- Coca-Cola CEO James Quincey said Tuesday that easing restrictions on businesses during the coronavirus pandemic needs to be done gradually.
- "We shouldn't assume that each step forward is permanent necessarily," Quincey said on CNBC's "Squawk on the Street."
- Quincey noted that Japan and Singapore have had to adjust their approaches to the virus after new cases began to surge.
"We shouldn't assume that each step forward is permanent necessarily," Quincey said on CNBC's "Squawk on the Street."
People must recognize that the economic restart must be done in phases, Quincey said, "and also be cognizant that there could be steps backward in some countries as the virus flares up again."
Quincey noted that Japan and Singapore have had to adjust their approaches to the virus after new cases began to surge. "Japan has had to lock down a little harder. Singapore has had to go back more into lockdown," he said.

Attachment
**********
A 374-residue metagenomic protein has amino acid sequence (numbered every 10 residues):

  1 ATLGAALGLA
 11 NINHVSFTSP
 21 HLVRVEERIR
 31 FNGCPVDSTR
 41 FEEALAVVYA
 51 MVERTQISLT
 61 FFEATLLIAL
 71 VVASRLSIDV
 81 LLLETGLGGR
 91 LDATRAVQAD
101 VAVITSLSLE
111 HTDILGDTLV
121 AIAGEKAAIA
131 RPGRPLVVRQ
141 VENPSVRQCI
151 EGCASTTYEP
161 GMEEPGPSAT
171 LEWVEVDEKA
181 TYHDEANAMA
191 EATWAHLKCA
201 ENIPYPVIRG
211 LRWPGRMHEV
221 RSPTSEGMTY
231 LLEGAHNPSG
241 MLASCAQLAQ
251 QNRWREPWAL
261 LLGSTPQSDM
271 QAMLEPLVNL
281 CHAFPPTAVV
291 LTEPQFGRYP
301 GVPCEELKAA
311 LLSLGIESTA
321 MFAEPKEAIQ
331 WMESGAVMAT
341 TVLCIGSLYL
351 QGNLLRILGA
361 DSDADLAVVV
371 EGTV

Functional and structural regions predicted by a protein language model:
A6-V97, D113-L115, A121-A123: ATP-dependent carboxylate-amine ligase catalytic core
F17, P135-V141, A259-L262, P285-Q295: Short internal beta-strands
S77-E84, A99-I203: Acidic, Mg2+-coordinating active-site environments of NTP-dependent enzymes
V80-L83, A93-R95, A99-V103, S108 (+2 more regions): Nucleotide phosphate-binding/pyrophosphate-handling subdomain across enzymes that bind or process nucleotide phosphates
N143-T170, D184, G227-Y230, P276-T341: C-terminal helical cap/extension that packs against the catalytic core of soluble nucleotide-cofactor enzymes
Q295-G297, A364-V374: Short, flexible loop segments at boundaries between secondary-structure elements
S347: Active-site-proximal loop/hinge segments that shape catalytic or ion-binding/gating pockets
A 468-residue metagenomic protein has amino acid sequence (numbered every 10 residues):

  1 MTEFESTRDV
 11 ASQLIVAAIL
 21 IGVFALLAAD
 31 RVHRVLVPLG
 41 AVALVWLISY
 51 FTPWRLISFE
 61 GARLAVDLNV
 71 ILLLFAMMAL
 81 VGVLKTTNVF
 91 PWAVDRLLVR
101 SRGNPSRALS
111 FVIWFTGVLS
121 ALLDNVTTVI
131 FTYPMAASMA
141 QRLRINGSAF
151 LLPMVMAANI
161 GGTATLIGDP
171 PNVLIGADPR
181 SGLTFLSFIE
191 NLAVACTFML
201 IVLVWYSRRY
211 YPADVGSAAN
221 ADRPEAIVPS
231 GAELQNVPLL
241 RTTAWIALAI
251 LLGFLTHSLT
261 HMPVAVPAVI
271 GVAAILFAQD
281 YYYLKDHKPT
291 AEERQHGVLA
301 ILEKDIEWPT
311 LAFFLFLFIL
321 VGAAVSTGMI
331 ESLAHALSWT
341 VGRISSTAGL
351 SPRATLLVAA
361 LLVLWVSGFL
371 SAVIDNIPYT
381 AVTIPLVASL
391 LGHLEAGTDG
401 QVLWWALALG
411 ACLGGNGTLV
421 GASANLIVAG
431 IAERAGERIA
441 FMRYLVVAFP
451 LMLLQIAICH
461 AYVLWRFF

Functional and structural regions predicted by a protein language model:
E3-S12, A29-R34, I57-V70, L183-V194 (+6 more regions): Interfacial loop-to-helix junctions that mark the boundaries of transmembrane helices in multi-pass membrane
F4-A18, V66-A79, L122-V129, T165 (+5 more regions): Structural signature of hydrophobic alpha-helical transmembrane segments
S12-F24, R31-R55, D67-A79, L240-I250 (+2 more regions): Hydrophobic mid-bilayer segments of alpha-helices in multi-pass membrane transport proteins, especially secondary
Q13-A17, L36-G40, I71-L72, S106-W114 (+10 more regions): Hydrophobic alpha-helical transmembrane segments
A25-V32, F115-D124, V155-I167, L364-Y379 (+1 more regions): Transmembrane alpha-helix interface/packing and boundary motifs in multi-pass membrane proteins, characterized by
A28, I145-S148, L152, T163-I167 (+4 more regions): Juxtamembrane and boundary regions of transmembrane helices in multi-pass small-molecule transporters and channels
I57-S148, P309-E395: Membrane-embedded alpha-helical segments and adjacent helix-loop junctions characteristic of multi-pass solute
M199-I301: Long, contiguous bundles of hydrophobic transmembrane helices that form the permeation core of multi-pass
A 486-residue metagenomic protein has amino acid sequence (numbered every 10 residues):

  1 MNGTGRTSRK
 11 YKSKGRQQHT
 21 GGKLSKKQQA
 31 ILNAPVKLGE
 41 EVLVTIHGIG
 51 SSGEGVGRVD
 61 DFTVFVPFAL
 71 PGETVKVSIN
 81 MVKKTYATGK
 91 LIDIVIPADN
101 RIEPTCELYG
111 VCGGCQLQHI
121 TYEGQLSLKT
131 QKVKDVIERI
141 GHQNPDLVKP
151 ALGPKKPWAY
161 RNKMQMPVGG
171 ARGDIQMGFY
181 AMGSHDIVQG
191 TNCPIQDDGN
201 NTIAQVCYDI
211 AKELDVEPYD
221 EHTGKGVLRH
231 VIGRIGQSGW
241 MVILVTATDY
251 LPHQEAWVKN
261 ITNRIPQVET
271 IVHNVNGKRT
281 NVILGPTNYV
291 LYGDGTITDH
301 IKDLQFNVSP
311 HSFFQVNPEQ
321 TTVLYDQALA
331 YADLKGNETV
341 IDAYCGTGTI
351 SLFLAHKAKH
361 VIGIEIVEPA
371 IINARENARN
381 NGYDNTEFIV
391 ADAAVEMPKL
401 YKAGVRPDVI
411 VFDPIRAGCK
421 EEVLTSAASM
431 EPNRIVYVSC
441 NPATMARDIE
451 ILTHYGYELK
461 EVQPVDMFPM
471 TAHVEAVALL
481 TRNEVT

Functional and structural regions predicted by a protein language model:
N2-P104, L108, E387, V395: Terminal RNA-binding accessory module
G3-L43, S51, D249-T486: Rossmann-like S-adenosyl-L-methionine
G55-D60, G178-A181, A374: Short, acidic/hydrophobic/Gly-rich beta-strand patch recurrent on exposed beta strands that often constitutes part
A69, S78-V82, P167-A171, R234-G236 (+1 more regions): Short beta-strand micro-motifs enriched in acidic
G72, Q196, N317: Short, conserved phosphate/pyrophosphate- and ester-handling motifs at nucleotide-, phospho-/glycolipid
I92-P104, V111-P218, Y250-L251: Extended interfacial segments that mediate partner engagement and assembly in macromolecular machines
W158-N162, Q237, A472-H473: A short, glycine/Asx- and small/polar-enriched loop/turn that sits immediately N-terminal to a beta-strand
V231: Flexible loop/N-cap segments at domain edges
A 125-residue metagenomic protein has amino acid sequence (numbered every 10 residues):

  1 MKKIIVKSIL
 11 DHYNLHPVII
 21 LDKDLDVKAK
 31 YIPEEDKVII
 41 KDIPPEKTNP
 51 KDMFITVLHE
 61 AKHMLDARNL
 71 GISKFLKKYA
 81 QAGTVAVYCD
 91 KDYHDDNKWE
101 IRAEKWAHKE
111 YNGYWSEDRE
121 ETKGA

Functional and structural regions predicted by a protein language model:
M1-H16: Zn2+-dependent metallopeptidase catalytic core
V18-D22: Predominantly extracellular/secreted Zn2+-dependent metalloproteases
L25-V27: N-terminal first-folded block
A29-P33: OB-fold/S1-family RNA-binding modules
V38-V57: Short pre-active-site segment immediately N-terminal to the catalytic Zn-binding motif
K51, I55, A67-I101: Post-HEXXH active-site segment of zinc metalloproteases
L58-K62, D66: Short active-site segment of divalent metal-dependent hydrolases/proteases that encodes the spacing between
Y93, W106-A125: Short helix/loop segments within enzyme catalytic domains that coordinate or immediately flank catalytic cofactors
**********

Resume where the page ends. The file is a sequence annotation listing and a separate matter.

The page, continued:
Quincey's comments Tuesday came shortly after the beverage giant released its first-quarter earnings.
The company benefited in that period from consumers stocking up on products in response to stay-at-home orders, but warned it expects a "material" impact in the second quarter due to movie theater and restaurant closures.
Coca-Cola, with its global footprint, knows the recovery from the coronavirus "will be a winding path," Quincey said.
"We're going to have to manage each country. We're going to have to move our learnings around as a Coke system," he said.
Shares of Coke were down about 1.5% on Tuesday to around $45 each.
The state of Georgia, where Coke is headquartered, on Monday announced plans to lift restrictions on many businesses.
Tattoo parlors, gyms and hair salons can reopen on Friday, as long as they follow social distancing and sanitary requirements, while restaurants can begin to offer restricted dine-in meals on Monday.
Drawing on Coke's experience in countries that have eased restrictions, Quincey said, "clearly you see there are groups of consumers that when the door is open they'll come and reengage with the world on those terms."
Others are more cautious and continue to try avoiding "channels and locations where you congregate until they see more clearly the virus has dissipated," he said.
In Georgia, specifically, Quincey said he had "no expectation there's going to be a snap back to normal on Friday or Monday morning."